Going deep: Novel microscopy helps researchers examine the ocean like never before
There are about one million bacteria, thousands of species and untold genetic diversity in just one drop of seawater. This amazing fact and the powerful roles played by marine microbes in shaping the health of the ocean’s ecosystem and our climate has led Gordon T. Taylor, a Professor of Oceanography at Stony Brook University’s School of Marine and Atmospheric Sciences (SoMAS), to focus his research on uncovering the wonders of marine microbial life.
Now, a new $800,000 grant from the Gordon and Betty Moore Foundation will enable Professor Taylor and colleagues to develop new microscopy-based technologies to probe this environment at levels not seen before.
“Most microorganisms in the ocean are beneficial, but their roles are still poorly known. We do know that their activities and diversity strongly influence the health and balance of marine ecosystems and therefore our entire planet,” said Professor Taylor. “This is why we need to better define what we call ‘marine microbial communities’ and more fully understand their full impact on ocean health, climate, pollution, and diseases in marine life.”
The new grant, established through the Research Foundation for SUNY, is part of the Moore Foundation’s Marine Microbiology Initiative (MMI), which promotes innovative, high-risk research on marine microbial communities in order to explore their structure and function, genetic diversity, ecological roles and contribution to ocean health and productivity. MMI supports current and emerging leaders in marine science through investigator awards, multidisciplinary team projects and community resource projects.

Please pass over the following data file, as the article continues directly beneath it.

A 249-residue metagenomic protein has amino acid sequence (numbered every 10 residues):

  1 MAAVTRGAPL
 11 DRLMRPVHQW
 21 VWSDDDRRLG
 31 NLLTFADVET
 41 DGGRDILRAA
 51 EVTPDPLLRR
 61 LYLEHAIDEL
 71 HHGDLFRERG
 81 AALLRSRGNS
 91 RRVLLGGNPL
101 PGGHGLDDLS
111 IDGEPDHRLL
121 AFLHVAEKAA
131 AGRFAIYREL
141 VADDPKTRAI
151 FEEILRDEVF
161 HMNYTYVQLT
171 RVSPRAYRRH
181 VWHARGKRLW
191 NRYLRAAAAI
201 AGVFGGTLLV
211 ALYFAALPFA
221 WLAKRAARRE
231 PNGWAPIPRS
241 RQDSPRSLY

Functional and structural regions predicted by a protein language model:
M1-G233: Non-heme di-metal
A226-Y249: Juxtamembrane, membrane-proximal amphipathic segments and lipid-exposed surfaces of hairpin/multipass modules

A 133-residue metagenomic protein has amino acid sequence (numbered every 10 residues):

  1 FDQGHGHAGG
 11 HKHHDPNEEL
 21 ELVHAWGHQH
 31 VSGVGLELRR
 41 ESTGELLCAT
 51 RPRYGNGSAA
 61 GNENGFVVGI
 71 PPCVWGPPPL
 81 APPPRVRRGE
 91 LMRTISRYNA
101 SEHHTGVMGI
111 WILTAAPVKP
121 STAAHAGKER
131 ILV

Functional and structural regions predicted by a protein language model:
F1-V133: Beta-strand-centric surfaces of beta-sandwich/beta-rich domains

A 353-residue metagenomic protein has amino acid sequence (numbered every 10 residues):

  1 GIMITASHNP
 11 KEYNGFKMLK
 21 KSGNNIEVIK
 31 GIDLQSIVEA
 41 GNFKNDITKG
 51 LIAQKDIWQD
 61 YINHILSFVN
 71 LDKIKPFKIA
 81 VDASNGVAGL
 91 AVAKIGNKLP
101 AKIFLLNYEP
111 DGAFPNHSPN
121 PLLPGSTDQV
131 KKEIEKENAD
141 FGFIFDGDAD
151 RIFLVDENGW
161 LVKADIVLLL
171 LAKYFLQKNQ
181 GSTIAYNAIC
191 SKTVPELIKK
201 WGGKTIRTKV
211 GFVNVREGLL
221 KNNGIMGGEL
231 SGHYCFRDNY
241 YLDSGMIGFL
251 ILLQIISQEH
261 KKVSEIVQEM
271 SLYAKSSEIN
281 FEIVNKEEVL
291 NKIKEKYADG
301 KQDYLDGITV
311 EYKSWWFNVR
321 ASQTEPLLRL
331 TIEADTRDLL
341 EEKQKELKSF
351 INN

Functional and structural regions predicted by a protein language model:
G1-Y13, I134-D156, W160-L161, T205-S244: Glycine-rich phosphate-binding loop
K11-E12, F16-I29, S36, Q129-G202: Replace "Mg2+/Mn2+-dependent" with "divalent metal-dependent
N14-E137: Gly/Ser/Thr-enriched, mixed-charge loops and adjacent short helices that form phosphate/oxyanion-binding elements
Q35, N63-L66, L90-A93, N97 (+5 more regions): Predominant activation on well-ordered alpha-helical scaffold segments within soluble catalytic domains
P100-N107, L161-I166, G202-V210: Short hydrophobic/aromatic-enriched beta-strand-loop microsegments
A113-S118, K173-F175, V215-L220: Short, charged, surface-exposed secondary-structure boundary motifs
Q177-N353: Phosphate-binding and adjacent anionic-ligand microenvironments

Led by Professor Taylor, the research team includes Dr. Virginia Edgcomb of the Woods Hole Oceanographic Institution, and Dr. Joaquin Martínez Martínez of the Bigelow Laboratory for Ocean Sciences. Professor Taylor emphasized that the Moore Foundation support enables his team to pursue avenues of marine research that are not often supported by traditional funding sources.
The research team will develop novel technologies to examine organization of marine microbial communities or as coined by Taylor the study of “microspatial seascape ecology.” More specifically, the grant will help advance studies on how marine microorganisms control cycling of major elements in the ocean, primarily carbon but also nitrogen, oxygen and sulfur. The grant will help support the development of cutting-edge techniques to map out three-dimensional distributions of organic resources and community members at spatial scales meaningful to marine microorganisms.
Professor Taylor and colleagues will examine the marine environment at sub-micrometer spatial scales using state-of-the-art Confocal Raman Microspectrometry and Atomic Force Microscopy in the SoMAS Nano-Raman Molecular Imaging Laboratory. The lab was previously established with a National Science Foundation Major Research Instrumentation program grant and matching SBU support.
“Our lab will be able to probe and define the marine microenvironment at scales not previously possible and reveal how resources are cycled to micropredators and viruses within plankton communities,” explained Dr. Taylor. “This research will hopefully reveal more about the actual behavior of microbial populations, and about biodiversity, biogeography, and the transmission of infectious diseases within this environment.”
“The support of the Moore Foundation grant serves an essential role in advancing the field of marine ecology,” said Minghua Zhang, PhD, Dean and Director of Stony Brook’s SoMAS. ”With this grant and growing support, the SoMAS Nano-Raman Molecular Imaging Laboratory will emerge as a powerful entity to expand oceanographic research at Stony Brook and in our region.”
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